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Old 08-11-13, 01:15 PM
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Painting.....

Good points on heat loss due to the cover...if I go with the re-painting route what kind of paint can I use? Also, what's a good way to get the paint off the baseboards? The end caps are loose and don't fit tight around the wall/baseboard what do I need to do to get a nice fit? Will the quarter round help?

Thanks again!!
-Greg
 
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Old 08-11-13, 06:39 PM
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if I go with the re-painting route what kind of paint can I use? Also, what's a good way to get the paint off the baseboards?
Maybe my ignorance is bliss: I have just used interior latex paint, and it has held up OK. I've never had occasion to remove paint from my baseboard units. In 60 years, they must have more than one coat of paint?
 
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Old 07-07-14, 10:44 AM
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this idea may work for you

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I found this idea (see image) online somewhere and I think it is a great solution to those ugly baseboard radiators. It doesn't cover the front and my plumber says it enhances convection by directing heat into the room that would have been lost heating the wall behind it.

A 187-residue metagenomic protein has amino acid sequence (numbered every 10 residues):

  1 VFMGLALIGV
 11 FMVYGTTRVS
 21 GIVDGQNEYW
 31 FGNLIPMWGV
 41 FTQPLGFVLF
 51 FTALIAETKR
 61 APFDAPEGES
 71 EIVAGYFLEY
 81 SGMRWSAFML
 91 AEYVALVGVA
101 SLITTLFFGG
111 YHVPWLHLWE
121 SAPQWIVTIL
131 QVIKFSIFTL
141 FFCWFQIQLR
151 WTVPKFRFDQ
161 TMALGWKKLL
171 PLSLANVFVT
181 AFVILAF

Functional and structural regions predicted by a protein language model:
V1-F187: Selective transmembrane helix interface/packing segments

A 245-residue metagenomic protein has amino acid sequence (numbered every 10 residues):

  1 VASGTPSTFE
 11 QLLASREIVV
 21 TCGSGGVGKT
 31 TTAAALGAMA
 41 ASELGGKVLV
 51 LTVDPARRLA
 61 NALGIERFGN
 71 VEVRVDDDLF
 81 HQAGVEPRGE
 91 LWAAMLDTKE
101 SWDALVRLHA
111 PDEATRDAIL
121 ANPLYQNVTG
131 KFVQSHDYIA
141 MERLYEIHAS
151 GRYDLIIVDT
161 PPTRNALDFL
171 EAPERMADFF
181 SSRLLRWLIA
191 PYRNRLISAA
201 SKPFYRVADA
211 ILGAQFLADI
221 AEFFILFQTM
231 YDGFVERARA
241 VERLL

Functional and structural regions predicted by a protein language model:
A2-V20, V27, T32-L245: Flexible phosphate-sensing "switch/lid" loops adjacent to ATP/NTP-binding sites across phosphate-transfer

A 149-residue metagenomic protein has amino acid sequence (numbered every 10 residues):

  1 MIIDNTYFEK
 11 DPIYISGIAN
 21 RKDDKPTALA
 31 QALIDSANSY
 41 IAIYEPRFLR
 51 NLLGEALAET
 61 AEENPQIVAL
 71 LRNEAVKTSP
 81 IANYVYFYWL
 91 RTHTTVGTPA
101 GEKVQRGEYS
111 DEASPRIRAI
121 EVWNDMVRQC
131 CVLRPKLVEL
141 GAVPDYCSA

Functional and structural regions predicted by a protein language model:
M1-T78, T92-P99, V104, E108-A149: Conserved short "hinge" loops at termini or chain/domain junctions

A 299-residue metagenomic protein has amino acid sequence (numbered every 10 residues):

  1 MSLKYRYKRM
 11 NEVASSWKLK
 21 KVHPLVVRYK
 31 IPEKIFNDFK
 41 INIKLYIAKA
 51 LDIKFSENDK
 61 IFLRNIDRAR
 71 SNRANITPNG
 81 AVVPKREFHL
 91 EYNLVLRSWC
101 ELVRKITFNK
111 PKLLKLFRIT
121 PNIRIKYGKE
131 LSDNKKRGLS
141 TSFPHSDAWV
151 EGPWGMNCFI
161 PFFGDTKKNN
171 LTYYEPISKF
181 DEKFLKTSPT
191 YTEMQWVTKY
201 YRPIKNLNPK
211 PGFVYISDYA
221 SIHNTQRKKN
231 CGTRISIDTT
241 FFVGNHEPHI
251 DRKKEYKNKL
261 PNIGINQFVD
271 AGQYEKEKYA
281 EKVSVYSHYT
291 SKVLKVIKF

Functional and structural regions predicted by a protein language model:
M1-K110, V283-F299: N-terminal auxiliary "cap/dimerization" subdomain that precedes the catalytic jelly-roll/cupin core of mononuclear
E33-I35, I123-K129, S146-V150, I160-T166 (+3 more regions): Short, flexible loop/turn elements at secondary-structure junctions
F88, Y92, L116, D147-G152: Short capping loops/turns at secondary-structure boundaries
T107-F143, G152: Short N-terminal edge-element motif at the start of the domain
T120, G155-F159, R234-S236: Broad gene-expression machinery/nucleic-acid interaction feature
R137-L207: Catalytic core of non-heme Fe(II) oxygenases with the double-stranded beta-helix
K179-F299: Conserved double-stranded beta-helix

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Old 07-07-14, 02:51 PM
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Looks pretty nice actually... but... just for technical accuracy...

says it enhances convection by directing heat into the room that would have been lost heating the wall behind it.
Technically, no...

Heat travels in three ways; CONVECTION, CONDUCTION, and RADIATION.

CONVECTION is by heated AIRFLOW, and just putting trim around the unit is not going to enhance the air flow through the unit (in the bottom, out the top) one bit.

CONDUCTION is heat flowing THROUGH an object by CONTACT. I don't see how a piece of trim is going to stop the heat from conducting into the wall. Unless you have no insulation inside that wall, heat that does conduct into the wall board is going to end up RADIATING into the room anyway!
 
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Old 07-07-14, 03:39 PM
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Our house has 60-year-old Crane cast-iron baseboards. They are working fine.

Between the baseboards and the walls, they installed aluminum foil, fabric or paper backed I think. What was the purpose do you suppose? I have presumed that it was to reflect radiant heat back toward the baseboard.
 
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Old 07-07-14, 04:37 PM
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What was the purpose do you suppose? I have presumed that it was to reflect radiant heat back toward the baseboard.
Perhaps so... my house had that stuff ALL over, on the outside, between the siding and the sheathing, but the foil was facing OUT!

I think their thinking was flawed though... because I believe that a RADIANT BARRIER requires an 'air gap' in order to do it's reflecting, and not CONDUCT the heat it should be reflecting away from where it's intended to go.

But we digress.....................